SL. So this guy (Luis Elizondo) apparently lied when he said that he was leading the program you mentioned which is the AATIP (Advanced Aerial Threat Identification Program), which was actually funded by senator Harry Reid for $22 million. He (Elizondo) said he was the director, but the pentagon spokesperson said that he wasn’t directing this program, so in that case he lied about that.[6] So, they go ahead with this To the Stars Academy whatever, which was founded by Tom Delong but also by a physicist (Harold E. Puthoff), who also worked as a parapsychologist and expert of paranormal activities in the 70s… MS. Yeah, so there was a project made famous in the in the film “The Men Who Stare at Goats”, based on the book by John Ronson that tracks that whole history, where they were testing remote viewing. You have these, you know, psychics that are in a basement somewhere, in a quiet room, sound proof, and they have these ping-pong balls over their eyes so that they can’t see anything and then they have to try to envision where the missile silos are in Siberia or whatever. This went on for decades and they spent you know tens of millions of dollars. Now to the average listener like you and I that sounds like a lot of money, but by government standards that’s the cost overrun on a single stretch of highway, paving a highway. It’s nothing. Particularly over many years. It’s okay that governments try this or that. That program Stargate was inspired by the so-called “psychic gap”. Remember the missile gap. Well then there was an alleged “psychic gap”, when we found out that the Russians were testing ESP to try to make these kind of psychic soldiers.[7] It wasn’t clear back in the 50s and 60s that this was impossible. Scientists had yet to really run a lot of controlled experiments to show that there’s nothing to this. So why not? Okay spend a little money just in case, but after negative results for 10 years, then you dump it. And the same thing with the Aerial Threat Phenomenon Program. So if enough reports come in, there’s spooky things in our airspace, well that’s the military’s job to investigate those things. Okay, fine, go investigate it, but why drag it out for years and years with these little teasing articles in the New York Times like “This is going to be huge, it’s going to be big”. Just give it to us. Come on if it’s Russian or Chinese or North Korean or extra-terrestrial, skeptics want to know, everybody wants to know. And this idea that the stock market would crash and the economy would collapse and people would lose their minds, this is this is wrong, this is not true. People do not lose their minds and go crazy and when there’s incidences like that. So we want to know! SL. To the Stars Academy and Tom Delong produced a documentary called Unidentified that was released on the History Channel is also available on Amazon Prime, where Elizondo is the star, he appears as an investigator that goes and interviews people and all the evidence is anecdotal, he doesn’t show any actual thing. So my question, after seeing all these things, the documentary and so on, do you think these articles were a sort of PR campaign for whatever entertainment is going on with the To the Stars Academy? MS. Well not just entertainment. They also have some investments you can make in their private company and they advertise that on their web page. That’s always made me a little suspicious. Why are you asking people for money? That’s starting to sound kind of cultish. Even though apparently they’re not doing anything illegal, but why mix them? If you want to start a private company, go ahead but don’t mix up this kind of general scientific question of the possibility of extra-terrestrial visitation or whatever, with that. So to me that taints it. It’s like the old tobacco companies funding research on cigarette smoking and lung cancer that it’s obvious there’s a potential conflict of interest. SL. I was trying to understand what could be other explanations of what was shown in the (pentagon) videos. You said maybe it’s a balloon, it could be an artifact, an illusion, or could it be that it’s some Russians or Chinese drones or something or is that too much? MS. Well I think it’s probably not even that, although that would be important to know. So okay give it to us. SL. Another option that we can discuss later it could be that this is a cover-up to hide some US military technology. MS. Yeah, but again that’s always a hand waving explanation for people who don’t have evidence. That we know it’s there and the reason we know it’s there is because they’re hiding the evidence. This very much reminds me of George Bush’s response to when the search teams went into Iraq to find the weapons of mass destruction and they couldn’t find any. The initial response by the Bush administration was: “Well they moved them, that’s how we know. They had them because we have no evidence for it.” It’s like, wait a minute, that’s not an argument. In fact that’s what the UFO people say. “Where’s the Roswell bodies in the spacecraft?” “Oh, they moved them, that’s how we know. They’re there.” “What?” ### Bob Lazar and Element 115 SL. Maybe we can discuss about the US technology later. But now I wanted to discuss about Bob Lazar. Have you seen the podcaster with Joe Rogan?[8] Do you think that guy is lying or do you think he’s telling the truth? What do you think? MS. I don’t think he’s telling the truth. Maybe it’s his truth, at this point. You have to remember the power of self-deception. Now I can’t get inside somebody’s heart or head or whatever and to any cult leader or whatever do they really believe the stuff they’re saying. Maybe they believe it, but that doesn’t make it true. So whether Bob Lazar is totally deluded or he’s just making stuff up I don’t know, but for sure [there are] people that have fact checked his claims. Don’t take my word for it as a skeptic, take Stan Friedman’s word for it. Stan Friedman is (he just died last year) a really good guy, even though he and I collided on TV many times over UFOs. He’s a total UFO believer: “Absolutely, they’ve come here”. Now, to his credit, he’s never had any personal experiences, never been abducted, never seen a UFO. He just thinks that the evidence is sufficient to draw that conclusion. So when he heard the Bob Lazar story, he fact-checked it. So, Lazar said he went to MIT and to Caltech. No he didn’t and in fact he I think he had the equivalent of like a couple physics classes at a community college and that’s it. Stan was able to track that down. But the records at Caltech and MIT show no Bob Lazar. So Lazar’s explanation for that is, well, because it’s top secret and what I was doing was so important and what I found out was so revelatory that they erased the records at those universities. Okay I’m sorry that’s not how it works. No government can go into MIT or Caltech and then tell them “we’d like you to scrape clean the records of this particular student”. Here they’re not going to do it. It’s totally illegal and universities really protect student records. But again, even the argument itself is another one of these hand-waving arguments. SL. But he said that he worked at Los Alamos… MS. Well than that… Okay, so but Friedman said “Okay if he’s if he’s gonna lie about something so easy to check as a student record and so readily falsifiable…”. There’s no record at Los Alamos, other than this one little thing that he worked as a contract labourer for some little department that did nothing. But this idea that he worked in this top secret department that worked on alien spacecraft, he’s just making that up or he’s deluded. So again the idea is that there’s a line of demarcation between science and pseudoscience that normally scientists are trying to find, when they’re investigating a particular claim, some alternative medicine claim, or whatever, and this is how science works. You want to just test it. That line of demarcation is when you hit it to the point where there’s no way to test it, there’s no way to find out, if it’s just an assertion. As Christopher Hitchens likes to say “that which can be asserted without evidence can be dismissed without evidence”, full stop. When it’s not just skeptics drawing the line of demarcation saying that’s just pseudoscience, that’s just nonsense, it’s bullshit, but your own people, ufologists, who are believers say “No that guy is full of crap, he did not do what he said he did”, that tells you how far out, when even your own team says you’re full of shit. You saw this with the 9/11 truthers. There’s different grades of 9/11 [truthers]. There’s those who say “there were no planes, they were all like 3D holograms”. The normal 9/11 truthers they go “Wait a minute, that’s a bunch of bullshit, of course there were planes, but the planes were remotely controlled”. Then other 9/11 truthers go “No that’s a bullshit story here’s what really happened…”. So when they’re debunking themselves that shows you how far out on the fringe they are. SL. It’s not all bullshit about the 9/11 truthers, because there are people suing actually the Saudi government, for example, for a conspiracy. MS. Well so here’s a good example of what we mean by scepticism. Are you skeptical of global warming or are you skeptical of the global warming skeptics? Okay so it’s not just a thing that you are as a skeptic all the time, not believing anything. We all believe lots of things. So I am skeptical of the conspiracy theory that 9/11 was an inside job by the Bush administration, but I’m not skeptical that it was a conspiracy. It was a conspiracy. You know 19 members of Al Qaeda plotting to fly planes into buildings without telling us: that’s a conspiracy. We know it was orchestrated by Osama Bin Laden and so on and apparently funded by Saudi Arabia, or at least you know that some of the hijackers themselves were backed by the Saudi government. Anyway the point is you know there are real conspiracies that of which conspiracy theories are true and other conspiracies are false. That is, the conspiracy is not real that they claim, so it depends on each one. SL. So going back to Bob Lazar, you mentioned that of course he didn’t go to Caltech and MIT but apparently he worked at Los Alamos. So if we assume that he worked at Los Alamos, there is no way you can get there without a degree, so maybe he made up that he had a degree in order to get there… MS. Yes okay so but again we’re going further down the rabbit hole of hand waving to kind of distract from the fact that that there’s no evidence for these claims. Yes, it’s possible he faked his degree in order to get a job. There something like that and that they were hoodwinked about that. Now that seems unlikely, given how careful government agencies are, but we know from history that they have been duped by imposters. Corporations have, government agencies have, individuals have. That happens. Yes, but that doesn’t make it true. SL. The other thing that these Bob Lazar believers bring as a proof that he was right, is element 115 (Moscovium). They says he predicted the element… MS. He says he says he predicted it… SL. Yeah, I mean there were papers before he mentioned it, talking about the potential properties of this element 115,[9] which was after discover in 2004.[10] So that thing doesn’t mean anything. MS. Again it’s just an assertion. Where’s the spacecraft? Come on dude! That is the most extraordinary claim in this area that anyone’s ever made: “I saw the spacecraft myself”. All right, where is it? Well, “They’ve hidden it or they’ve erased it”. I used to make this argument with Stan Friedman too. We were on Larry King live together and he’s holding up these government documents with big blacked out paragraphs. He goes “See here’s the evidence”. “What’s the evidence? I just see a blacked out paragraph, I don’t know what I am looking at”. “You’re looking at the evidence that I’m claiming is in there”. “But I can’t see it and you can’t see it, you don’t know that you know”. So in science again to test the claim, there has to be some way to get at it, to falsify it, that that you can do it and I can do it and we can all look at it and see it and see the results and replicate it. That’s one of the problems of the replication crisis we’re going through now, is that some of those standards were lowered or hacked a little bit under the “publish or perish” pressures and so on. So, yes, that does happen but it’s always the scientists themselves that catch the errors, the fraud, the mistakes and so on. Now almost never outsiders, it’s almost always an insider, graduate student that sees some shenanigans going on with the principal investigator and then blows the whistle. That’s why we have whistle-blower laws. But the fact that that has happened doesn’t mean that it happens all the time and it happened in your particular case that you want to claim. SL. Another thing about Bob Lazar, he claims that this layer, the triangle of moscovium is able to generate gravity and thanks to this thing then the spacecraft can fly and all these things. He said that this this material can exist naturally, but so far the moscovium that was synthesized can only last 0.6 seconds, a fraction of a second. So far we haven’t found any of this moscovium existing in nature. That doesn’t mean that it has the properties that he talks about. Another thing that they say “okay Bob Lazar was right, if you look at the gimbal video… let’s assume it’s a spacecraft, that spacecraft flies in the same way that Bob Lazar described it”. Is that a coincidence? MS. Yeah, I forgot about the gimbal thing in Bob Lazar. Again this is kind of after the fact reasoning, where someone like him will say, well look I said something like that “You know years ago or whatever that you know”. Again that’s that that’s a sort of post-hoc reasoning, that’s not really acceptable. It’s not a reliable avenue to knowledge. In any case, because of all the other reasons, again just go right back to he lied about his credentials. In academia if you lie about your credentials, you’re out, your career is over. That’s it. You make up your data and you get caught, you’re out. You’re not going to be forgiven. You can’t come back. It’s just because so much of the system depends on the kind of internal trust within labs, within scientific communities that we’re playing by the rules that we’ve set up with fairly high standards of reasoning and evidence. It’s one thing to make a mistake, everybody makes mistakes, but when all the mistakes go in one particular direction, that’s an indication of fraud and then if something comes forward like a graduate student or a whistle-blower says “I saw him make up the data” or you get caught. In some cases they’ve actually found the lab notes, where they kind of just wrote in the data and then made mistakes, screwed up, and then they got caught the way they had made up the data. That’s it. It’s over game over. You can’t come back, you can go find something else to do. SL. It depends where you are, it depends on the institution. MS. Yeah, well, maybe in Russia… SL. Sometimes they take revenge with the whistle-blowers. MS. Oh well that again, I mean, in the battle days whistle-blowers were not trusted, but this is why we now have whistle-blower laws, because enough of what whistle-blowers have said turned out to be true and that they were persecuted for coming forward that now we have protections for them. I think, I don’t know about Julian Assange, but Edward Snowden to me comes off with his super high integrity. Like I really believe what he is saying. He doesn’t seem to be doing it for any financial gain. He doesn’t seem to want political power. It doesn’t seem to be buying for anything. I read his book. It’s pretty damning for what he’s exposing. He doesn’t seem to have any reason to do this other alternate ulterior motive. So why not treat him like a whistle-blower? This is a democracy, we’re supposed to know about a lot of these things. I understand there’s national secrets and so on, but a lot of the stuff he exposed we should have known about this. Warrantless searches for example. What? I mean the whole purpose of having to get a warrant is to protect citizens’ privacies. Anyway, I think he should be brought back and not prosecuted. Actually if anything I think he’s something of a hero. SL. Someone said that Trump might pardon him. MS. Well we’ll see. I don’t know if Ed Snowden could get himself to say something like “Trump is the greatest president in the history of the world, maybe the universe”. He probably would get a pardon. SL. Okay so the other thing I wanted to discuss is the documentary Mirage Men by Mark Pilkington, where they talk about Richard Doty. Richard Doty was a government official that was tasked to feed false information, deceptive information, to UFO researchers. One of them was Paul Bennewitz. This Bennewitz guy was fed with fake information about UFOs and aliens that went crazy and he was hospitalized actually. So Richard Doty says that this is part of the government strategy to cover up military devices. So let’s say that there is some curious guy taking pictures in a restricted area and then what we do is that we tell him “Okay look these are UFOs and this is the story, we’re gonna give you information”. So the information spreads virally to the UFO community. MS. Right, so sort of a false flag operation. SL. Yeah, kind of. MS. I haven’t seen this film. I don’t know the detail. I don’t know this case at all. SL. That’s why I was thinking, is it possible that maybe Bob Lazar was brought to a facility, where they staged an alien spacecraft and they told him… MS. I don’t know. Ask Bob Lazar, he may inculcate that into his memories. ### Linda Howe’s Alien Metal SL. There is another person called the Linda M. Howe that said that she provided evidence of a part of an alien spacecraft, a piece of metal, a layered metal with bismuth magnesium zinc silver. She said this is the evidence of an alien spacecraft and they said “Oh we can’t make this layered structure here on this planet, so it must be an alien spacecraft”. MS. Yeah okay, where is this? SL. She sold the piece of metal to Tom Delonge… MS. Yeah, that’s right, yeah, yeah, that’s right… SL. …for$30 000.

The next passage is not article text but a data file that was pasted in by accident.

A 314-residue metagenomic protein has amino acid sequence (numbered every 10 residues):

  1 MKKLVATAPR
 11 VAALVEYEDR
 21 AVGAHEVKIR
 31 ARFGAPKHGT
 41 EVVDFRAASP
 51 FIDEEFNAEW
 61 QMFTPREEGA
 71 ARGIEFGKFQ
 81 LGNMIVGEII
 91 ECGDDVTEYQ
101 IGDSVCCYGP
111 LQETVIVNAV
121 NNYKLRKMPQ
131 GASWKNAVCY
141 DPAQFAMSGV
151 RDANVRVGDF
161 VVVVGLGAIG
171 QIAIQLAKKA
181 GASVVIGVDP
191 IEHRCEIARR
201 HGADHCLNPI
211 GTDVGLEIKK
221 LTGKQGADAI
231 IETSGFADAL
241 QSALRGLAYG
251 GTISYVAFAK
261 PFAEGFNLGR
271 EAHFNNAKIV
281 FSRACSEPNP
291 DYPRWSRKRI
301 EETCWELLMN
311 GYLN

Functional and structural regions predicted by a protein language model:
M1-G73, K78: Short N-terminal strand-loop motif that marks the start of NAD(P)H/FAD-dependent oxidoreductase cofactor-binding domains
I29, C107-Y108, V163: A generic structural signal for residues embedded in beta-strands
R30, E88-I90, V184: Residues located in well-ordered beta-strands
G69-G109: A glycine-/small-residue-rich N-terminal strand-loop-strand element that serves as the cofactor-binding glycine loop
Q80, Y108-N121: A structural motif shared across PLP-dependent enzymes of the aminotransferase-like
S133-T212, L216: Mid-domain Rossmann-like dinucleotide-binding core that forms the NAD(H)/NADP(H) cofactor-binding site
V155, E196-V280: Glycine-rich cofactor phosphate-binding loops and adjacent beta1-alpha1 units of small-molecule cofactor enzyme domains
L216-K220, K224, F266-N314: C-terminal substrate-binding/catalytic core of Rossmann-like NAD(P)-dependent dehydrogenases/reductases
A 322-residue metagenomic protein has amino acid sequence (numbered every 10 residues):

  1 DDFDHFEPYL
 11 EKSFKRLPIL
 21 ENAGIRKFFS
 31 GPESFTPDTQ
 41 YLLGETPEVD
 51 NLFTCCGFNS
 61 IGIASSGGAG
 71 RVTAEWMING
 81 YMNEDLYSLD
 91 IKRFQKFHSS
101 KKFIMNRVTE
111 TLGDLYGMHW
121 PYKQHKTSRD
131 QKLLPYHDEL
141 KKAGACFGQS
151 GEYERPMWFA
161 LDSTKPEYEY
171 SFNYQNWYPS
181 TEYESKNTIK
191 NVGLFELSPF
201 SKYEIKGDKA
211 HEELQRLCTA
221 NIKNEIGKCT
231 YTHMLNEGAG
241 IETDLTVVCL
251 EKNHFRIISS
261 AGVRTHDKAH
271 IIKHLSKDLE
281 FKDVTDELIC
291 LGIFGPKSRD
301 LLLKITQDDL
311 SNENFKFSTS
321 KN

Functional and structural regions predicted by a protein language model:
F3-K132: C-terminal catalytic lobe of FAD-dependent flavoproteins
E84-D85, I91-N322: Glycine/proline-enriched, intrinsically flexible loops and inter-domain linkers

MS. There we go… Jacques Vallée… yeah… it’s always the same people that are kind of in the loop here.